Which solution is better to draw 2d parts that plays well with THREE.js?

Well, our use case is using THREE.js drawing 3d parts, using DOM / SVG to draw 2d parts (like UI elements and something else). We are facing performance problem, so, we must switch to another solution to keep everything runs smoothly.

Some candidates are PIXI, Konva, EASEL.js and Two.js.

I would like to know, which of these libraries can play well with THREE.js? What’s everyone’s insight?

It doesn’t really matter if you use any of them as overlay, but you can’t mix them on the same canvas as each engine (if they even use a WebGL context) maintains their own state.

By using masks you can also give dom elements, svg or other shading from THREE or some mask to actually hide behind other objects. But if things should get mixed, with which type or can be done more reasonable within THREE depends on the very specific case.

For what are the 2D elements used?

@Fyrestar do you know an example of using masks to give DOM elements shading/effects from Three.js?

@DolphinIQ I think this is what @trusktr is doing with Lume
Relevant demo : https://lume.io/docs/#/examples/autolayout-declarative


Here’s one https://codepen.io/Fyrestar/pen/QOXJaJ


Thanks for your reply! Most of our use case is drawing user interface, but sometimes we need do make some “mini games” that would work independently.

The 2d element will always rendered on the top of the 3d layer. All the 2d things won’t have z-axis, will not intersect with any 3d objects in the 3d scene.

Yeah then you can use any of them, while for UI dom is best suited, even some game engines use a webview overlay for UI. So we already have a built-in rich and very extensive layout engine by default ^^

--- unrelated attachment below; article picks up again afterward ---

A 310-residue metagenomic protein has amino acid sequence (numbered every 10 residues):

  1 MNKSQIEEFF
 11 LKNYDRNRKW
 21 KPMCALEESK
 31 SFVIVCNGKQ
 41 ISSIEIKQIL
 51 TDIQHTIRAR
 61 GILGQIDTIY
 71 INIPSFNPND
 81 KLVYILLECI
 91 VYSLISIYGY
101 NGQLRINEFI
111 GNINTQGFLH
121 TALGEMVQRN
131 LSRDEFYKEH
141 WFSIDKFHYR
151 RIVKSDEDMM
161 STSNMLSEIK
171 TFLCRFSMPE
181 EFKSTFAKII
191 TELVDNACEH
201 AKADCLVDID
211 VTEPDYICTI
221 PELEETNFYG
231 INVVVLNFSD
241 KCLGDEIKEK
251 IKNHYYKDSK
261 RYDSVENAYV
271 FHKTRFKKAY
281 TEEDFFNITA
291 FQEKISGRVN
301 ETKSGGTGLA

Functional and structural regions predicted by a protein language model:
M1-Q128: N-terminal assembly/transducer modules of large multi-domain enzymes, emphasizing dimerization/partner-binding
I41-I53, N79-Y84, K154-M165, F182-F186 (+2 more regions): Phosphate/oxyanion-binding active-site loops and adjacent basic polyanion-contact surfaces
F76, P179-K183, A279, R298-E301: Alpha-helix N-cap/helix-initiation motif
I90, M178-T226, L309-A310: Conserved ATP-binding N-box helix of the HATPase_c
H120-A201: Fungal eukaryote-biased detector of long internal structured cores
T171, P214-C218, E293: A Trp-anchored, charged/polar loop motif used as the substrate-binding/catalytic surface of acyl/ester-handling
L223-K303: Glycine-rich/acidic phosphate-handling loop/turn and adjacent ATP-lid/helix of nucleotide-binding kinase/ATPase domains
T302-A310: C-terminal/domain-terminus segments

Hi Losses,
I am very curious to know what was causing the performance problems specifically? I have been experimenting with two layers of canvas, one for 2d and the other for 3d. Ideally I wanted to merge the two image feeds into one canvas onscreen. I managed to get both canvasses on seperate workers and in doing so I can’t merge the two canvasses anymore (they get neutered). The compositing of the two layers by the DOM seems to be pretty good though but I didn’t test it all through. The possible advantage may be that the UI layer doesn’t have to have the same fps, especially when nothing moves. And the logic-update fps can also be independend. Offcourse this all uses techniques not readily available everywhere (offscreen canvas, workers -> chrome only I believe). I hope you’ll post the candidate framwork and/or solution you went with!

Hmmmmm, I don’t know anything about workers, googled some information:

it seems your use case would be pretty hard to achieve…

Like user oea, I too am curious about your performance issues you had with SVG.
I’m using svgs into data uri’s on object image textures, though been experimenting with using CSS3D a bunch.
I had reviewed all the libraries you mentioned months ago, though settled on SVG.js but was seriously considering (and may still) go with one you hadn’t mention, which I should recommend: Fabric.js for its easy to implement UI elements.

I also use Easel.js with anything created in Adobe Animate for overlays, menus.

Yes workers are a real pain. I do not recommend them yet, as they are not widely supported or understood. It is good to read for example on the link you provided that using workers for graphics number crunching might not be optimal and that workers are (mostly) used for path planning or AI, ie other heavy number crunching domains. It was merely to show another option as I hope workers and such will be more used by the community.
The pain stems from the DOM not being available in workers. For the webgl layer I got into problems with OrbitControls for example which relies on de DOM for events. Most solutions I found online create a sort of proxy document or window class. Besides not being a fan of those kind of solutions I think I can state that it makes it more difficult in general and that it feels like you are working “against the grain” anyway since there is a reason workers can’t access the DOM.
So yeah, perhaps this solution is not the way to go. Keep an eye out for Offscreen Canvas in the future though!